|Home plate umpire Gary Darling|
wipes his face during the first game
of Monday's doubleheader.
|Roy Halladay pitching (and suffering)|
in Chicago on Monday: A face
Such things aren't unheard of here, but it's been a while since it's been this bad in the Gopher State. I've been around enough to figure that those conditions are a bit more common in places like Baltimore, St. Louis and Cincinnati — and I've never been in Florida or Atlanta or Houston in the summer.
Still, as I read about how the Twins coped with the conditions, about their cool pools and IVs — and took note of Cleveland's Michael Brantley missing the Tuesday and Wednesday games because of heat illness, and (not in Minnesota) of Roy Halladay leaving a start in the fifth inning with heat illness — I again marvel at the toughness of previous generations.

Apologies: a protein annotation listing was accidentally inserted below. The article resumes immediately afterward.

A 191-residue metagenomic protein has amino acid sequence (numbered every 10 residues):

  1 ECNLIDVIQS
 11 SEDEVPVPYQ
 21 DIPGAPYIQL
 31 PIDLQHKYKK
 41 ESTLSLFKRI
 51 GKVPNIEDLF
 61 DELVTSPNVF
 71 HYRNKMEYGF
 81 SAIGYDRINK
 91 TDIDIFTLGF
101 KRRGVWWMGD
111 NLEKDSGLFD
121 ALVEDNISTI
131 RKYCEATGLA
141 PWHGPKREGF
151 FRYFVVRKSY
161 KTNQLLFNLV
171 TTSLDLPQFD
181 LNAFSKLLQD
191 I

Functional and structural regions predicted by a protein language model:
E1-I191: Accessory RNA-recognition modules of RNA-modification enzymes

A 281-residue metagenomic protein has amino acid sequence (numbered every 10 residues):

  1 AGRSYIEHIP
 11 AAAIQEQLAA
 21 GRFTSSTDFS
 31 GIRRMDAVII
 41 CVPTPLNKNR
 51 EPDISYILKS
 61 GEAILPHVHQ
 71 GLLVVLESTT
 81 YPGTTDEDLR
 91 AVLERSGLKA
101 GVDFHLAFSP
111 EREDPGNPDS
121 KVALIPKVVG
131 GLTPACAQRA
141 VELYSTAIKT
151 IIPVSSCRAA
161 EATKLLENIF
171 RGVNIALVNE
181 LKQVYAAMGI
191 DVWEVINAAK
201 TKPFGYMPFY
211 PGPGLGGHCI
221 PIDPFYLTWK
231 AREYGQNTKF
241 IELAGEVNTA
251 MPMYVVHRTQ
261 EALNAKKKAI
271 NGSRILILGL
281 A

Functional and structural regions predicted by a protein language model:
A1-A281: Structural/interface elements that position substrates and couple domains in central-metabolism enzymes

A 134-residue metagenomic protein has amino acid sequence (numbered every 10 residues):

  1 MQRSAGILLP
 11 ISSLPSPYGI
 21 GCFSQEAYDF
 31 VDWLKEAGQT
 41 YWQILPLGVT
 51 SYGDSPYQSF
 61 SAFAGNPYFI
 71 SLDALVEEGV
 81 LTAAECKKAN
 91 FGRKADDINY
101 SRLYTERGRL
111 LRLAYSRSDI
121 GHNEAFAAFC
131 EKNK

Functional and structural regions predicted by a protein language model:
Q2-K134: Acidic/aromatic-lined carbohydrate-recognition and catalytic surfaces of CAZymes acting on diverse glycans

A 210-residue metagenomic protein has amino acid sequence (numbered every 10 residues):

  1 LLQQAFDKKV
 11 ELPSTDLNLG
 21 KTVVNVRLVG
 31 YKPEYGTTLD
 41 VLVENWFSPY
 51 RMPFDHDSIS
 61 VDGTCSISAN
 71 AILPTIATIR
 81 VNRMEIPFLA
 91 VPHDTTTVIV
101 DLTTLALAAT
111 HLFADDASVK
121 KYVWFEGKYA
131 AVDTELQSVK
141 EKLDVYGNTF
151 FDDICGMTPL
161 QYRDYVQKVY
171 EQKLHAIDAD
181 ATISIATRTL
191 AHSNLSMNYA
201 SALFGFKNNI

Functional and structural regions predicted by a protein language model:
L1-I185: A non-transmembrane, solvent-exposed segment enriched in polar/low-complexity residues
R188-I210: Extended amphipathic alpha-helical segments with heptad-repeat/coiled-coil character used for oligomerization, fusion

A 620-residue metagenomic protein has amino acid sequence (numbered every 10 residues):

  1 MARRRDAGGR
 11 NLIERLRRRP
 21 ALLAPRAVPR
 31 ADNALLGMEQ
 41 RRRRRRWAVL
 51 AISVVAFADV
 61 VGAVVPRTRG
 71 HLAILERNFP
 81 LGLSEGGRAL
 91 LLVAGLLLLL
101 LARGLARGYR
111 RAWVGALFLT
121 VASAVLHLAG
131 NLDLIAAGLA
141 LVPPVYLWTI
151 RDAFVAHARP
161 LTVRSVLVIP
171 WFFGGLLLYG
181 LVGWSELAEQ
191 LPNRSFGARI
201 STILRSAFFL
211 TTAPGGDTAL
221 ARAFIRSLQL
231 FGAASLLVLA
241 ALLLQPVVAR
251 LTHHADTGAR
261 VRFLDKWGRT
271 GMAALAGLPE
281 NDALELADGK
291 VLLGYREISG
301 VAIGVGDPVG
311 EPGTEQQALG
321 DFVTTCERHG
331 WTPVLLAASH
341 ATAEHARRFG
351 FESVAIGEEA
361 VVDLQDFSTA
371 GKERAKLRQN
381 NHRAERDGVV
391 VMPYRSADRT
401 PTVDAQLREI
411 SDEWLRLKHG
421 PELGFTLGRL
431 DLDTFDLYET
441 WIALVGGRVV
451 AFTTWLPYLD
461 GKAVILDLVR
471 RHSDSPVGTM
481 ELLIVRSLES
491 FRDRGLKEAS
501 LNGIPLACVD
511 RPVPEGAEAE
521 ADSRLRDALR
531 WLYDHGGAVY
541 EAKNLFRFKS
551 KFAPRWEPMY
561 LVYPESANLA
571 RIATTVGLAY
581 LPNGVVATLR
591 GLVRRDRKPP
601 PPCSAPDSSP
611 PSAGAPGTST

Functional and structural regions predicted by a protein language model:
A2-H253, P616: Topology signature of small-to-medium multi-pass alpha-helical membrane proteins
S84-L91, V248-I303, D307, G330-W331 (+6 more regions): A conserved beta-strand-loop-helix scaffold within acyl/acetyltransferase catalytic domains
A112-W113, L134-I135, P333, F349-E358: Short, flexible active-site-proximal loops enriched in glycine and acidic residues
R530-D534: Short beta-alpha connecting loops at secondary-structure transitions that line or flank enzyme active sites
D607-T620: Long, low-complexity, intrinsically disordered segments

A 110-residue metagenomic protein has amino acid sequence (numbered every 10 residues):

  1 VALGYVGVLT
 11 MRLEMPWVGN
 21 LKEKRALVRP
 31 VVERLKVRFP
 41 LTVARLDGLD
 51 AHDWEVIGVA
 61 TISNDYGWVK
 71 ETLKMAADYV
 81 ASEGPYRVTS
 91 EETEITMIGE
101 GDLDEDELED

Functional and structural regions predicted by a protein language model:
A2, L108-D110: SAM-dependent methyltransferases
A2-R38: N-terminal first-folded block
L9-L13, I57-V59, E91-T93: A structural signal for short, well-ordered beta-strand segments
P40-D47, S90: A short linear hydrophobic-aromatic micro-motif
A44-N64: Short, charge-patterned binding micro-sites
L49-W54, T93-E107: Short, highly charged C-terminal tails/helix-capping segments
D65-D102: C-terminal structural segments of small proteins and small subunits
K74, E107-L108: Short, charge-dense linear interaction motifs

I mean, Dizzy Dean didn't have cool pools, IVs or air conditioning in the clubhouse (or even in the hotels). He pitched in heavy flannel uniforms. He didn't have electrolyte-laden drinks in the dugout; heck, in that era, it was thought that water was bad for an athlete in competition, that it led to cramping. Double-headers were routine, and every game was played in the daytime.
Makes me wonder how it is that nobody died playing baseball in St. Louis.
And then, too, consider, the umpires. The players get to retreat to the shade of the dugout, even the AC of the clubhouse. The umps have to stand out there and bake.